Sawako has been isolated for most of her school life. Mistakenly called Sadako (like the character in the Ring), rumours of her being able to see ghosts and generally be weird have forever circulated, not aided by her strong introverted nature and fairly creepy demeaner when in social situations. Noticed by the class’ Mr Popular, Kazehaya, Sawako slowly begins to integrate with her classmates and is very thankful to Kazehaya. But are her feelings those of appreciation or something more?

Review (Don’t read if you’re worried about spoilers):

Okay, if you’ve watched this you know that it takes 37 episodes for a girl and guy, who both like each other and have the means and opportunity, to actually end up dating (for real dating with both of them aware that it is happening rather than just meeting up and talking which is of course totally different). This is the absolute frustration of this show in that our leads deserve the prize for absolute densest human beings to ever appear in a romance anime. And yet, it is so worth watching all of those episodes to see these two really sweet people end up together.

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A while ago I did a Top 5 Romantic Anime and Kimi ni Todoke topped the list. It did this for good reason. Sawako is an incredibly stilted character at the start of the series after years of social isolation. While Kazehaya likes her he wants her to be able to stand on her own so instead of taking her by the hand early in the series and guiding her through all her troubles, he generally takes the role of the quiet support and mentor but that means his romantic intentions are frequently derailed. From a romance point of view it means they only take very slow steps forward, but in terms of getting the audience to respect both of the characters in the relationship this is actually really affective.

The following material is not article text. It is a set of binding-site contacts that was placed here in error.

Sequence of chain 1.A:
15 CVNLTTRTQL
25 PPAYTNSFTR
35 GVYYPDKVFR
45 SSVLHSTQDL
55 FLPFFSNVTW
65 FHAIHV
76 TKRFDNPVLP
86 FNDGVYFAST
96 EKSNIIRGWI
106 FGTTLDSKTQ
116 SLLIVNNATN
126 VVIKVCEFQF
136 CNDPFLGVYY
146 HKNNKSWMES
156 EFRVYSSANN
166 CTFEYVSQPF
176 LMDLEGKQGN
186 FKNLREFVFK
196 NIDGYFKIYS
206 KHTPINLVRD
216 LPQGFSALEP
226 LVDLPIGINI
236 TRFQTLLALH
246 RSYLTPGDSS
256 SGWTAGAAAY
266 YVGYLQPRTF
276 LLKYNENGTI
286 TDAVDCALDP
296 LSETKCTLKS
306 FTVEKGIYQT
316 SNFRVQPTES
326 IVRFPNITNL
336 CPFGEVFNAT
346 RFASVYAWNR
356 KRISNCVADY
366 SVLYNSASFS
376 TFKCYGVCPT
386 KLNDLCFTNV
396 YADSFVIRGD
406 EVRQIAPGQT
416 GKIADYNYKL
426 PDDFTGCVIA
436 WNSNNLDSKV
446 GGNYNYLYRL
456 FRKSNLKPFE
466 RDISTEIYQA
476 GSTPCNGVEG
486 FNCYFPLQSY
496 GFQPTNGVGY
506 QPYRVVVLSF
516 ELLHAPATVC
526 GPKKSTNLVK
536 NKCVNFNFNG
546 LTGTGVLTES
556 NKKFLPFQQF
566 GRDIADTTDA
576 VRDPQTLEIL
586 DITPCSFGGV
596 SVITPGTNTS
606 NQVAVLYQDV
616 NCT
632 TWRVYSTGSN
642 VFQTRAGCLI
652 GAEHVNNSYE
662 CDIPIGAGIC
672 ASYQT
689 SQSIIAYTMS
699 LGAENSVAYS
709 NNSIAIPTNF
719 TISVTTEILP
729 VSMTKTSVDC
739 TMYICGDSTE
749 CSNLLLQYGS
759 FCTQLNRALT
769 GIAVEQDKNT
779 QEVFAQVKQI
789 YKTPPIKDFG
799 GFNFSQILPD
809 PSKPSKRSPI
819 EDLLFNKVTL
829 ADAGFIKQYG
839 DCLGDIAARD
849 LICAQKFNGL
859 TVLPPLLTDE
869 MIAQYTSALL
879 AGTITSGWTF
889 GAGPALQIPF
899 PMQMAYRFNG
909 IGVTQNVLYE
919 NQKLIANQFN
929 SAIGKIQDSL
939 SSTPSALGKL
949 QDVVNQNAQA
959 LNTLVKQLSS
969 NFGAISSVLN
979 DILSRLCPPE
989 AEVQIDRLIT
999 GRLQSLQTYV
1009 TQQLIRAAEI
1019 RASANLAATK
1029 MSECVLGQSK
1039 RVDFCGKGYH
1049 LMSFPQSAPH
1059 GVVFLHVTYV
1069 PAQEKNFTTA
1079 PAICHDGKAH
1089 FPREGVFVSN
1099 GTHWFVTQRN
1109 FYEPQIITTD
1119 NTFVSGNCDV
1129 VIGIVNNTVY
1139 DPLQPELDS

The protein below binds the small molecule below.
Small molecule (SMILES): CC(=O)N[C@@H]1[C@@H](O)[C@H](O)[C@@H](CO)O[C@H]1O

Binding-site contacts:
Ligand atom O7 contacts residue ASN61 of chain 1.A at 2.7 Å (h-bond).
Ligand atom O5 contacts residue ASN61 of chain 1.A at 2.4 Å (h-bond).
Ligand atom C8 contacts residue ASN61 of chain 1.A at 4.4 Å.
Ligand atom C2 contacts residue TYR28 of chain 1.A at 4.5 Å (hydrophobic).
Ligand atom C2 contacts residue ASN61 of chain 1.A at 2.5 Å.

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In addition to the romance itself, the story also examines the friendships Sawako develops through the series. This is also really sweet (though at times cliché) and we end up with a fantastic core cast involving Kazehaya’s friend, Ryuu, Ryuu’s friend, Chizuru, and Chizuru’s friend Ayane. Throughout the series Ayane drifts from boyfriend to boyfriend (always older) and this gives her a fairly skeptical view of love but also makes her the more observant when it comes to Sawako and Kazehaya’s relationship. Ryuu has had a long term crush on Chizuru but for most of the series she’s hung up on Ryuu’s older brother. All three of these support characters feel genuine and have something to offer to the main plot while having their own lives and goals unfolding. While the end of the series definitely takes on a cheer on Sawako tone, throughout the series these characters are treated fairly respectfully.